Sure, we know our skin needs vitamins to function optimally, but why and how they work is a mystery to behold. When you add the concept of topical application (that is, through skincare) the plot only thickens – what are they actually doing (if anything).
To help, we called on the expertise of Dr. Michele Squire. A PhD-qualified scientist, science educator, and former Registered Nurse who has been researching skincare science for more than 17 years, Dr. Squire is the founder of QR8, an incredible business that works to curate effective skincare routines using what already exists on the market. Her decisions are based in fact, and sifts through all the marketing fluff, false claims and sub-par formulations beauty is inundated.
Dr. Squire has kindly offered her skill set to help us pull together a mini series on skin (see her acne explainer here), but here, she outlines all there is to know about how to properly deploy the power of vitamins in your skincare routine.
The concept that topically applied vitamins nourish skin in the same way that dietary vitamins work in the body is a marketing ploy often employed by beauty companies to sell cosmetics. Cosmetics are not food – there are only a few vitamins with robust science underpinning their use in topical formulations. Note: the ‘if its’ safe enough to eat, it’s safe enough to put on your skin’ marketing technique also has no basis in science!
Also called niacinamide/nicotinamide.
What does it do?
Topical vitamin B3 activates enzymes that work in multiple skin processes, so has a variety of beneficial actions in skin: sebum inhibition, increased epidermal lipids, reduced inflammation, increased collagen production, increased dermal elasticity, reduced pigmentation.
Who is it for?
Because it’s a multi-function ingredient, it is suitable for a wide range of skin types and issues.
Some forms of B3 (called nicotinic acid, myristoyl/myristyl nicotinate and benzyl nicotinate) can dilate blood vessels, leading to ‘flushing’ or redness (not just temporary pink skin, but major rash-like redness, which may be accompanied by stinging or burning if skin is dry or there are barrier issues). To avoid this, stick to formulations with niacinamide/nicotinamide not the other forms of Vitamin B3
Also called panthenol, pantothenyl alcohol, dexpanthenol or pro-vitamin B5.
What does it do?
B5 functions as a humectant (attracts and holds water in the skin) and emollient (seals in moisture) as well as enhancing the production of skin’s own lipids and assisting with wound healing. Moisturisers containing up to 1% B5 (often in conjunction with glycerine and ceramides) are used to improve skin hydration and roughness, repair skin barrier function, and to reduce irritation and inflammation.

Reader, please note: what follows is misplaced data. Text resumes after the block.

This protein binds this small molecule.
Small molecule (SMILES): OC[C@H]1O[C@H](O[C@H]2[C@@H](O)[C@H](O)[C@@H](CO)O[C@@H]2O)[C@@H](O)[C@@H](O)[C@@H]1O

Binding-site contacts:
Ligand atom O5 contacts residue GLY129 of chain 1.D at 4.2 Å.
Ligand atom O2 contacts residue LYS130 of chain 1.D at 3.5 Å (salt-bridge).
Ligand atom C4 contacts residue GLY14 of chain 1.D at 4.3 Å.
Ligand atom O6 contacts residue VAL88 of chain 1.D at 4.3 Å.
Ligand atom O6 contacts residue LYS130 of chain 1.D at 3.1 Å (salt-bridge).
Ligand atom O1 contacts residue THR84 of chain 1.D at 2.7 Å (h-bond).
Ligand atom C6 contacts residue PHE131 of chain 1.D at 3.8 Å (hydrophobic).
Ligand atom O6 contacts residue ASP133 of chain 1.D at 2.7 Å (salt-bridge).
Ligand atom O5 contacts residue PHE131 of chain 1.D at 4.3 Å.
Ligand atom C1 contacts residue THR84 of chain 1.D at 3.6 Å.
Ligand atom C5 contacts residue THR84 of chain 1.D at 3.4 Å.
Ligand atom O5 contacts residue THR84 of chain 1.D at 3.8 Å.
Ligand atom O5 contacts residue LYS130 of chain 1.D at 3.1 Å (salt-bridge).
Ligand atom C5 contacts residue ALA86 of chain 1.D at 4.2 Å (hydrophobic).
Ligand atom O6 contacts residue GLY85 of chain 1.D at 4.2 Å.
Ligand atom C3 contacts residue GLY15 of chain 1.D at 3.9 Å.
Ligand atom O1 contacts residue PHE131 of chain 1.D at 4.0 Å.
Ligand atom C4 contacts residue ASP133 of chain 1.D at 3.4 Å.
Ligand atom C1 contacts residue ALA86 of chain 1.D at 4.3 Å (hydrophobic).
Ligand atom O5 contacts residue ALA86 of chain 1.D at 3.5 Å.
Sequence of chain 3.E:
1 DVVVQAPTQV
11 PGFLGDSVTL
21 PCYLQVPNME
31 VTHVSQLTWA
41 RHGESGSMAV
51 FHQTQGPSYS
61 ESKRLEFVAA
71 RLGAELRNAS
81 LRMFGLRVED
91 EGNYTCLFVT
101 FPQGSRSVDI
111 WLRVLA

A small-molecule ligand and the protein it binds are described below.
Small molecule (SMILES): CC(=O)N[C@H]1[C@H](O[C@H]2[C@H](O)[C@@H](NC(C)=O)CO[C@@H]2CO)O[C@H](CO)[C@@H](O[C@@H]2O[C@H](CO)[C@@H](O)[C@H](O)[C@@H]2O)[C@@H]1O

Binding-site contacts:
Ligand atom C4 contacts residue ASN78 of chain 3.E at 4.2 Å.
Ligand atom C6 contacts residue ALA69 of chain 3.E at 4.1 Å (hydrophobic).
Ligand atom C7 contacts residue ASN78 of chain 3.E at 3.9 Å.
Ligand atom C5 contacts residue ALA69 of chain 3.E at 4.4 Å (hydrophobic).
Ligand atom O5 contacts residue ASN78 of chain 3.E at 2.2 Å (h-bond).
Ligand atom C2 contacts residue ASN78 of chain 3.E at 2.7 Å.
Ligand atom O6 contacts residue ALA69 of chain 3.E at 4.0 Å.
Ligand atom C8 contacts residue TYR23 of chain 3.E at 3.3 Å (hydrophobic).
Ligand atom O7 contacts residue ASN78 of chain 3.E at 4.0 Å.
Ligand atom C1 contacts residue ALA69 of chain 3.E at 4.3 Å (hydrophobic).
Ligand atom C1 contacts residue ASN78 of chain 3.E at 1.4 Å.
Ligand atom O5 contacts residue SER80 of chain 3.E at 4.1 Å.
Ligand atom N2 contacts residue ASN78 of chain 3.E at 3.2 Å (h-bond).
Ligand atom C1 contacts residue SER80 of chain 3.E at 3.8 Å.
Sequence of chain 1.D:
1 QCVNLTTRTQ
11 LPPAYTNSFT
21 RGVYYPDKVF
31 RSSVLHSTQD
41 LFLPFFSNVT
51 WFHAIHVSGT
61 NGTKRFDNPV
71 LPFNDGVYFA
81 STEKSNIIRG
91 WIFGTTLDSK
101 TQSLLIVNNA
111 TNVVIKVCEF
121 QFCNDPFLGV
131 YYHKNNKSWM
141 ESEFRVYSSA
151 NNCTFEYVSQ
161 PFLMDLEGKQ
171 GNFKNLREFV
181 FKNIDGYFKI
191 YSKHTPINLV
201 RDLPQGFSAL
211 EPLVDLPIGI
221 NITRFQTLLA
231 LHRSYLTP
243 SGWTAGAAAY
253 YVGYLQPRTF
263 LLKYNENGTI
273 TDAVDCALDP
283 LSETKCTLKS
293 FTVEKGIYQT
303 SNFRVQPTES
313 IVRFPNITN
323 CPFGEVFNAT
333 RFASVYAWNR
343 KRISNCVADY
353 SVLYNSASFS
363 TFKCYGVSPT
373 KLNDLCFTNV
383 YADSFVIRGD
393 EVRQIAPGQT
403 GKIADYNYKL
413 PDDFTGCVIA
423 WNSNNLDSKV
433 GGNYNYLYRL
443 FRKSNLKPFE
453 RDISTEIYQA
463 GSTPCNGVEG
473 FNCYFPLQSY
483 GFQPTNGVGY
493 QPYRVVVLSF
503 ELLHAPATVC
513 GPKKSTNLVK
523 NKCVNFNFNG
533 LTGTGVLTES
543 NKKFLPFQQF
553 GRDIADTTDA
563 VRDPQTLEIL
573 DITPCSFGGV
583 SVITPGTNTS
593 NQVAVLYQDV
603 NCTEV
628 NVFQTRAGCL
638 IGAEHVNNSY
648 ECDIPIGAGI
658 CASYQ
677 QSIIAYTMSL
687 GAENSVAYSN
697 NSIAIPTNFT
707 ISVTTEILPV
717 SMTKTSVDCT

Who is it for?
Because of its skin soothing effects, B5 is very well tolerated by all skin types, but especially those with sensitive, inflamed, dehydrated, barrier-impaired or xerotic (dry) skin. You will also find it in skin products for those with psoriasis, eczema or atopic dermatitis.
Also called ascorbic acid, L-ascorbic acid, magnesium ascorbyl phosphate, sodium ascorbyl phosphate, ascorbyl palmitate, ascorbyl tetraisopalmitate, ascorbyl glucoside, 3-O-ethyl ascorbate, tetrahexyldecyl ascorbate, Ascorbyl 2‐ phosphate 6‐ palmitate.
What is it?
Vitamin C (in its active form, L-ascorbic acid) is the major water-soluble antioxidant in skin where it keeps free radical levels in check and recycles vitamin E to its active form.
Who is it for?
Topically-applied L-ascorbic acid also works as an antioxidant to quench free oxygen radicals in the skin, helping to reduce the harmful effects of UV exposure. It can also lighten skin dyspigmentation and stimulate collagen synthesis at less than 10% concentration.
Vitamin C can be used by most people, although high concentrations are reported to cause breakouts in those prone to acne. Like vitamin E, L-ascorbic acid is best used in the daytime under sunscreen in an acidic formulation to assist in skin penetration.
Vitamin C is a hot commodity in skincare right now, but due to instability of the active form (L-ascorbic acid), many vitamin C esters also exist in cosmetic formulations. The problem with these is that not all forms of vitamin C have robust science to back up their claims in skincare. As a consumer, it’s difficult to know if your expensive vitamin C contains the correct chemical form, or the right concentration of vitamin C, to actually get results you’re after.